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Giambattista Valli Fetes Book Launch

Alber Elbaz, Bianca Brandolini d’Adda and Angie Harmon attended the signing session in Paris.

Angie Harmon

Angie Harmon

Photo By Michel Dufour

PAUSE FOR REFLECTION: Giambattista Valli celebrated the publication of a coffee-table book recounting the first eight years of his label with a signing session at the Jeu de Paume museum in Paris on Monday evening. Guests including Alber Elbaz, U.S. Ambassador Charles Rivkin and his wife Susan Tolson, Angie Harmon and Bianca Brandolini d’Adda took in exhibits including large blow-ups of photographs detailing the journey of a collection from mood board to catwalk, live footage and a portrait of Valli by Francesco Clemente.

“I wanted the spirit of the book to be without a real start and a real end,” said the designer. “I wanted it to be like a work in progress, far from auto-celebration, but to be just a way to think, a way to explain my vision, the more intimate side of my vision — to explain the method to people that don’t really know this profession.”

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The tome weighs in at 400 pages, including three booklets, and will be published by Rizzoli New York in November. Featuring texts by the likes of Lee Radziwill, Diane Kruger and Pamela Golbin, it will retail for $100.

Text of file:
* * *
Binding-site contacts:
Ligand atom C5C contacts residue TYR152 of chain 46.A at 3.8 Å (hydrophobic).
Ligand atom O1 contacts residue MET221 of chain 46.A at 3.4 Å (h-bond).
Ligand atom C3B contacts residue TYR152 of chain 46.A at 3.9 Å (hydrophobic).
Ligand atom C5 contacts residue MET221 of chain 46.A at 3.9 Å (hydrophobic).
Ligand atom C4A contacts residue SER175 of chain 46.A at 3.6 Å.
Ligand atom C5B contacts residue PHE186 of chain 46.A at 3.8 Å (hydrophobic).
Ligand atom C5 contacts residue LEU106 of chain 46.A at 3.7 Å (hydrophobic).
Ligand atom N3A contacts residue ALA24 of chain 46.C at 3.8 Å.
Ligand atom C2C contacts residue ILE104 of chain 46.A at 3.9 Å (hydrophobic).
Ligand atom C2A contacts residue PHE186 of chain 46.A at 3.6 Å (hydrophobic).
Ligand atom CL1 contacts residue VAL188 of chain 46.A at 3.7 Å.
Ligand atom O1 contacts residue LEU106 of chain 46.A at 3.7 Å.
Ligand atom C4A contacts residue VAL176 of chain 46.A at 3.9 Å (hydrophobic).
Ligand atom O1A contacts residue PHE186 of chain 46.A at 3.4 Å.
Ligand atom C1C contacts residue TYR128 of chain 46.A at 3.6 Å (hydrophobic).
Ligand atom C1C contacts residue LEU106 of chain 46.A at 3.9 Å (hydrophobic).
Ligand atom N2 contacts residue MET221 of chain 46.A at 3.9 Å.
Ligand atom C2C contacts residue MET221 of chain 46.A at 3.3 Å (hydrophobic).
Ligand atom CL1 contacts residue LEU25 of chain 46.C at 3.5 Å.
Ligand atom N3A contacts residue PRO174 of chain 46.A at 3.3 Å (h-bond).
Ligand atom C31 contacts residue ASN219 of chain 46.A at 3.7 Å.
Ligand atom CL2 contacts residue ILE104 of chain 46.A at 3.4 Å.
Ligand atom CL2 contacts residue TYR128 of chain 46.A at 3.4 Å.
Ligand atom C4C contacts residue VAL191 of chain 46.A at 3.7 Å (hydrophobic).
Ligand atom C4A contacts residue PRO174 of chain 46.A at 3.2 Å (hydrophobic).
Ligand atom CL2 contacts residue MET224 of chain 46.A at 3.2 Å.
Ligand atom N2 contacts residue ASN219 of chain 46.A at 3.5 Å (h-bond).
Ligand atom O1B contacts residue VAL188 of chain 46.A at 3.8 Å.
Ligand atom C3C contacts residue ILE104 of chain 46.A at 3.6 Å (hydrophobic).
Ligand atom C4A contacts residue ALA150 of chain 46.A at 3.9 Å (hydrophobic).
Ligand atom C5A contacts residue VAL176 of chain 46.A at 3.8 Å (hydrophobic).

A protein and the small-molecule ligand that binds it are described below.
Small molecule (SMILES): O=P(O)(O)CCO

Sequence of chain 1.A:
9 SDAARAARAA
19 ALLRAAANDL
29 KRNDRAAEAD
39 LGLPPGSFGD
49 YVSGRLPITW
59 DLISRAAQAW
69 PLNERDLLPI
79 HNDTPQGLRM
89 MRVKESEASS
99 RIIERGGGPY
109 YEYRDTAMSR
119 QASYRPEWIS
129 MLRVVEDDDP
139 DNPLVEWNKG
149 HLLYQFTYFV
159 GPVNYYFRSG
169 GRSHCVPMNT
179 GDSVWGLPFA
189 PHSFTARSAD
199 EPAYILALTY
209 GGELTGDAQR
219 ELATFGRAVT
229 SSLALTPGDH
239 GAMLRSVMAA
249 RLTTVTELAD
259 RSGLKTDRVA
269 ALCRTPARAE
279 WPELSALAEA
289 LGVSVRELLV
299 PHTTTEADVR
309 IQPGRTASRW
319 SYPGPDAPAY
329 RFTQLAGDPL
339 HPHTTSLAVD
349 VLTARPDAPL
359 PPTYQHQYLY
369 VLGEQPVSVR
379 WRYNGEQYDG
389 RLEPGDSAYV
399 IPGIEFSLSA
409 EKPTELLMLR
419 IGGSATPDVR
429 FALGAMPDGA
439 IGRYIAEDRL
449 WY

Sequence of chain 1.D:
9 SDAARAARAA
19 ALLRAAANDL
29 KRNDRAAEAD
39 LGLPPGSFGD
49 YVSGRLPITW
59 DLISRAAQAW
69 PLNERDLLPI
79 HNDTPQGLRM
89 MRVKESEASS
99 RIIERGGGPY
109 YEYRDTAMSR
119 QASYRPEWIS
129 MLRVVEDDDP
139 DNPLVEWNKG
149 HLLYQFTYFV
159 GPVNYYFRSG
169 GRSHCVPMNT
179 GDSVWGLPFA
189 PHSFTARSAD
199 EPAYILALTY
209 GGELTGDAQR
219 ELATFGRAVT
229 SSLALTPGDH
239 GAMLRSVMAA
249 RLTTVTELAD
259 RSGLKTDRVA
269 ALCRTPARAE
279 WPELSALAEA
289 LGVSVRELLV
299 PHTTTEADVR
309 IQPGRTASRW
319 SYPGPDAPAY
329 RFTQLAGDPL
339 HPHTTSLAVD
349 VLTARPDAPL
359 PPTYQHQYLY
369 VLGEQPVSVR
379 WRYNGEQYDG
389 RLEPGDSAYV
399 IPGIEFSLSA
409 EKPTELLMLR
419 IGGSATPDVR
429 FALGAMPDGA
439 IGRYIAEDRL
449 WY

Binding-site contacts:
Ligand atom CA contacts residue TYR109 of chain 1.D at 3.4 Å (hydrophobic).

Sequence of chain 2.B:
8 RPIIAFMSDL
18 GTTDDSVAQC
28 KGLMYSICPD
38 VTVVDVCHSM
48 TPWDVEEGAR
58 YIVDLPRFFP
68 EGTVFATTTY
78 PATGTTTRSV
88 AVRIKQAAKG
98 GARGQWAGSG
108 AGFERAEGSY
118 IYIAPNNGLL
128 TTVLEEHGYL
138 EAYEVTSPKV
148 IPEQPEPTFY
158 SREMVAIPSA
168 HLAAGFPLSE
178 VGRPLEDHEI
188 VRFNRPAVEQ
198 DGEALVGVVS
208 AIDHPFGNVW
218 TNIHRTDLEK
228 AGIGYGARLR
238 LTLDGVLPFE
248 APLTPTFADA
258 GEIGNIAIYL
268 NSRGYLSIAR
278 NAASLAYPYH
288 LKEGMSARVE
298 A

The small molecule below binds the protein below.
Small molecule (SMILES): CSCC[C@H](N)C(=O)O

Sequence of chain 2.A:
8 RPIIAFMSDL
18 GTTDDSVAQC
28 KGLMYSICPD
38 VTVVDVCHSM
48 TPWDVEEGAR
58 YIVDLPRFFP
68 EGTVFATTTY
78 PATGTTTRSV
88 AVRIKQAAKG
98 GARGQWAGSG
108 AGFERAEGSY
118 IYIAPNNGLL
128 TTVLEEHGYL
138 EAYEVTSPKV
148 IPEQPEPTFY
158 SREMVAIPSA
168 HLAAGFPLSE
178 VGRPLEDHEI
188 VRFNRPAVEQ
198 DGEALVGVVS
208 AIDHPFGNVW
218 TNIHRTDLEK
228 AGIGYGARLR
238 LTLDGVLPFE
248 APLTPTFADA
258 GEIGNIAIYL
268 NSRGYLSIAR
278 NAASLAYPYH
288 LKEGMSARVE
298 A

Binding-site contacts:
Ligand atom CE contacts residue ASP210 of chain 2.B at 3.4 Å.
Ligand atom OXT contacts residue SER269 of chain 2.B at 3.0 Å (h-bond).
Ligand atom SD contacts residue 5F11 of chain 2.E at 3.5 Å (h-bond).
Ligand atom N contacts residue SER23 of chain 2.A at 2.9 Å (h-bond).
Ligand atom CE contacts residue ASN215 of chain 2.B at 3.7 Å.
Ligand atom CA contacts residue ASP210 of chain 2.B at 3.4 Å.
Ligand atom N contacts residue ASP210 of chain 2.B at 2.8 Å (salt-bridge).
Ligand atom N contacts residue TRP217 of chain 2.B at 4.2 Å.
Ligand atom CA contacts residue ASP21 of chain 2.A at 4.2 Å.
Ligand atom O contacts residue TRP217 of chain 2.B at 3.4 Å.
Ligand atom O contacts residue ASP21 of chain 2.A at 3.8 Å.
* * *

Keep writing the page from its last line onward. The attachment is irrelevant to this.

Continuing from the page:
Valli recently opened a store dedicated to accessories opposite his main boutique in the Galerie de la Madeleine in Paris. “Little by little, I’m planning several openings,” he said. “I would love to [make my label] the new iconic luxury house for a new generation of customer.”

Geoffroy de la Bourdonnaye, chief executive officer of Chloé, said the house had already come a long way.

“You can see that he’s mastered all the couture techniques and craftsmanship, which is a huge achievement already, but more importantly, because of his Roman roots and his natural attitude and character, you can feel in his collection both the exuberance and the Roman attitude, the refinement of the Roman artist,” he said.

De la Bourdonnaye recommended Valli maintain the emphasis on impeccable craftsmanship and superior in-store service. “But he’s got this instinct, so I don’t think it’s going to be a problem,” he added.